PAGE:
As first impressions go, Honolulu can be a tough one. From the back of a taxi cab on a gridlocked highway after your interminable flight from pretty much anywhere, Hawaii's capital can appear to the uninitiated as some grimy, tropical retread of everything you had hoped you were leaving behind in the real world.
Sure, it's a big town – one that seems barely be able to function at times. And while in many ways Honolulu is very much still in the United States, this chaotic clump of humanity, almost slumping down its verdant hills and into the blue-green waters of the Pacific, is so much more, too. It's a heady blend of so many cultures, a place about as exotic as you can hope to find without leaving American soil. To blow past Honolulu on your way to some resort elsewhere in the islands would be a mistake. Ready to be properly introduced? Here is your guide to a day-long introduction.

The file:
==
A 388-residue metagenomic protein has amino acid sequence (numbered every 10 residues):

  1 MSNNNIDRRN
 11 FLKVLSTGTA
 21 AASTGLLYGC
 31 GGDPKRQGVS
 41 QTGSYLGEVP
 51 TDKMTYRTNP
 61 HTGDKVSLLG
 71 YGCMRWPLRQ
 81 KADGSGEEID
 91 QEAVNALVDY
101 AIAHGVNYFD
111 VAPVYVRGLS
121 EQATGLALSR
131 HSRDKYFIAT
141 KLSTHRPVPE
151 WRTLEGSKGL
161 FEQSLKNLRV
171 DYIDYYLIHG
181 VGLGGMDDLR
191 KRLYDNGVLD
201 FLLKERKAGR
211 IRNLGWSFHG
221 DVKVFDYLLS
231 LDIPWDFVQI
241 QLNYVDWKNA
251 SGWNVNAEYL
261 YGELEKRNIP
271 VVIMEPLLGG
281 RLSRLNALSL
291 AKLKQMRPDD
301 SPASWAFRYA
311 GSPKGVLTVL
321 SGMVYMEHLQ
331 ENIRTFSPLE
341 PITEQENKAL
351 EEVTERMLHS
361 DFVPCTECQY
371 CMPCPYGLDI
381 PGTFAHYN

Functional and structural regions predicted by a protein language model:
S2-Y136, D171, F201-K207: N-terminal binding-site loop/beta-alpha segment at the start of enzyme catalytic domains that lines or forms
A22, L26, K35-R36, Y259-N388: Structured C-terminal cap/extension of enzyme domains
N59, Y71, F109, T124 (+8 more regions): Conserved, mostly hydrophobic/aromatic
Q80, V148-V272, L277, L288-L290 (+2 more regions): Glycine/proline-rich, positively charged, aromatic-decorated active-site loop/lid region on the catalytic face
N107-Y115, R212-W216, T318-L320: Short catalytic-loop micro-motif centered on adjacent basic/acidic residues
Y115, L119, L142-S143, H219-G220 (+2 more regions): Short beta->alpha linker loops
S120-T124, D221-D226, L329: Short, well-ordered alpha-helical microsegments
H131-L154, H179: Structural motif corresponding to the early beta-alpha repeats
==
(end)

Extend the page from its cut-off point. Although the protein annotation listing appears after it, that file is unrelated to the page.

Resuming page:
It starts with breakfast.
For many visitors to Honolulu, it's the food that finally gets them. From breakfasts that outstrip even the Deep South in decadence to multi-course evening feasts, Hawaiians eat well and often. It's tough to think of a more of-the-moment place to begin your day than Lee Ann Wong's Koko Head Café, located a short ride from most Waikiki hotels in the almost tourist-free Waimuki neighborhood. From Japanese-style fried chicken and eggs to a breakfast congee crammed with delicious meats and topped with a poached egg, this is hardly your typical breakfast. If you're not there when they open at 7, be prepared for at least a short wait.
Walk it off. And then keep walking.